Jeremy Corbyn is to stand down as Labour leader following a "period of reflection".
The party is set for its lowest number of seats since 1935 and Mr Corbyn admitted it had been a "very disappointing" night as support crumbled in its former heartlands.
The anti-war campaigner, who has represented Islington North since 1983, ran as an outside candidate for the party leadership in 2015 and managed to outlast two Tory prime ministers.
But facing his second general election defeat, Mr Corbyn announced that he would call it a day as leader as he was re-elected in his London seat.
He said he would discuss with the party how to move forward after a "period of reflection".
"I will lead the party during this period to ensure this discussion takes place," he added.
In the 2017 election, Mr Corbyn saw his party win 262 seats - that figure is predicted to fall to between 193-199 this time around.
The writing appeared on the wall when the Tories managed to win the former mining area of Blyth Valley for the first time ever.
Labour had held the seat since it was formed in 1950, but the Conservatives managed to overturn a majority of almost 8,000 - a 10.2% swing.
Many in the party have insisted Brexit was to blame for Labour's losses - however others pointed the finger firmly at the leadership.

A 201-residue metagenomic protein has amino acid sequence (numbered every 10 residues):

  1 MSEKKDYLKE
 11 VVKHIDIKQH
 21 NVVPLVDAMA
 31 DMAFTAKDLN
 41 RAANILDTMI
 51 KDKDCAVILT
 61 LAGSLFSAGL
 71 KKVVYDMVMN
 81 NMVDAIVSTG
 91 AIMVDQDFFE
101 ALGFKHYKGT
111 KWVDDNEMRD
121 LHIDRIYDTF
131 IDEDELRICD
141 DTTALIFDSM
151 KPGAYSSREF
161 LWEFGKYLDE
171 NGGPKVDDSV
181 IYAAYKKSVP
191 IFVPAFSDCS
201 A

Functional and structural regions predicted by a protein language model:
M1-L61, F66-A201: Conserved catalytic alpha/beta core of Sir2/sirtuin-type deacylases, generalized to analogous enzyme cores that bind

Labour clung onto several North East seats include Newcastle Central, Sunderland Central, Newcastle-upon-Tyne East and Houghton and Sunderland South, but with much reduced majorities.
And in her victory speech, Sunderland Central MP Julie Elliott said it had been a disastrous evening for the party and it must change.
"The party I have been a member of for 35 years has let the country down by not being good enough to win against this awful Tory government.
"People on the doorstep have repeatedly said to me they cannot vote for this party.
"They will come back to us if we become a radical party for change on the centre-left ground which is where we win elections.
"I will play my part... the country needs a Labour government."
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